Google is celebrating Hedy Lamarr’s 101th birthday today, by crediting her with inventing frequency-hopping communications technology that led to today’s wireless communication networks. But did Lamarr really invent frequency-hopping?
Let’s start with some basic definitions:
Frequency-hopping is a way of sending electronic communications that involves switching between multiple sub-frequencies in a pre-determined order. If I send a message that says ‘attack at 7 PM’ on a single frequency, and someone interrupts or eavesdrops on that frequency, obviously, they get the whole message. But if I break up each individual letter in that message, and send each letter on a different frequency, it’s much harder to interrupt or capture. The person receiving the message knows which frequencies I will use, so they can assemble the message quite easily, but if you don’t know which frequencies to access, it’s all just a mess and jumble of seemingly random numbers and letters.
Most of the code being used during WWII involved elaborate substitutions of numbers and letters. Codes looked like this:
The whole message was transmitted on a single frequency, but you needed to know the code to decipher the message. Messages were broken into parts, but still all sent on the same frequency. The codes were devilishly clever, but breakable. Frequency hopping added a new level of complexity.
According to the patent issued to Hedy Lamarr and George Antheil, they were involved in creating a system to control torpedoes using modulated radio frequencies.
This invention relates broadly to secret communication systems involving the use of carrier waves of different frequencies, and is especially useful in the remote control of dirigible craft, such as torpedoes.
An object of the invention is to provide a method of secret communication which is relatively simple and reliable in operation, but at the same time is difficult to discover or decipher.
Briefly, our system as adapted for radio control of a remote craft, employs a pair of synchronous records, one at the transmitting station and one at the receiving station, which change the tuning of the transmitting and receiving apparatus from time to time, so that without knowledge of the records an enemy would be unable to determine at what frequency a controlling impulse would be sent. Furthermore, we contemplate employing records of the type used for many years in player pianos, and which consist, of long rolls of paper having perforations variously positioned in a plurality of longitudinal rows along the records. In a conventional player piano record there may be 88 rows of perforations, and in our system such a record would permit the use of 88 different carrier frequencies, from one to another of which both the transmitting and receiving station would be changed at intervals. Furthermore, records of the type described can be made of substantial length and may be driven slow or fast. This makes it possible for a. pair of records, one at the transmitting station and one at the receiving station, to run for a length of time ample for the remote control of a device such as a torpedo.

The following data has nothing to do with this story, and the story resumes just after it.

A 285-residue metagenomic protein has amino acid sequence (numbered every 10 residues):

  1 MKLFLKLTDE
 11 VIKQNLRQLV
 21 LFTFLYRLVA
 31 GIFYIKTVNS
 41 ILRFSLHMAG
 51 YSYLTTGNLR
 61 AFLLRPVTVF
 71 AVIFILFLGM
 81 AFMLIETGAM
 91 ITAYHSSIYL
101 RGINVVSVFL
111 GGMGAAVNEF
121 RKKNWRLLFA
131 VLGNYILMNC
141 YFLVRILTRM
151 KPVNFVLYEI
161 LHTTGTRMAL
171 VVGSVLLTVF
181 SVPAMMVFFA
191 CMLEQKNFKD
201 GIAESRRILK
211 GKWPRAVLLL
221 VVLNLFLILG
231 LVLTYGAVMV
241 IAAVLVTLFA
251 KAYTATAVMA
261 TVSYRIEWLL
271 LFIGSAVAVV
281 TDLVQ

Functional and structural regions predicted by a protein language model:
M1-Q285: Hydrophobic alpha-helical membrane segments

There are a few interesting things to dig out of Lamarr and Antheil’s patent, filed on June 10th, 1941. First up, let’s deal with the frequency-hopping issue. Nowhere do either Lamarr or Antheil claim they invented frequency-hopping, so let’s dig into the patent database a bit.
Well, well, well. Look at this:
In certain systems for transmitting intelligible messages or governing the movements and operations of distant automata electrical impulses or disturbances produced by suitable apparatus are conveyed through the natural media to a receiving-circuit capable of responding to the impulses, and thereby effecting the control of other appliances. Generally a special device, highly sensitive, is connected to the receiving-circuit, which in order to render it still more susceptible and to reduce the liability of its being affected by extraneous disturbances is carefully adjusted so as to be in tune with the transmitter. By a scientific design of the sending and receiving circuits and other apparatus and skilful adjustment of the same these objects may be in a measure attained; but in long experience I have found that notwithstanding all constructive advantages and experimental resources this method is in many cases inadequate. Thus while I have succeeded in so operating selectively under certain favorable conditions more than one hundred receivers in most cases it is practicable to work successfully but a few,- the number rapidly diminishing as, either owing to great distance or other causes, the energy available in the tuned circuits becomes smaller and the receivers necessarily more delicate. Evidently a circuit however well constructed and adjusted to respond exclusively to vibrations of one period is apt to be affected by higher harmonics and still more so by lower ones. When the oscillations are of a very high frequency, the number of the effective harmonics may be large and the receiver consequently easily disturbed by extraneous influences to such an extent that when very short waves, such as those produced by I’Iertzian spark apparatus.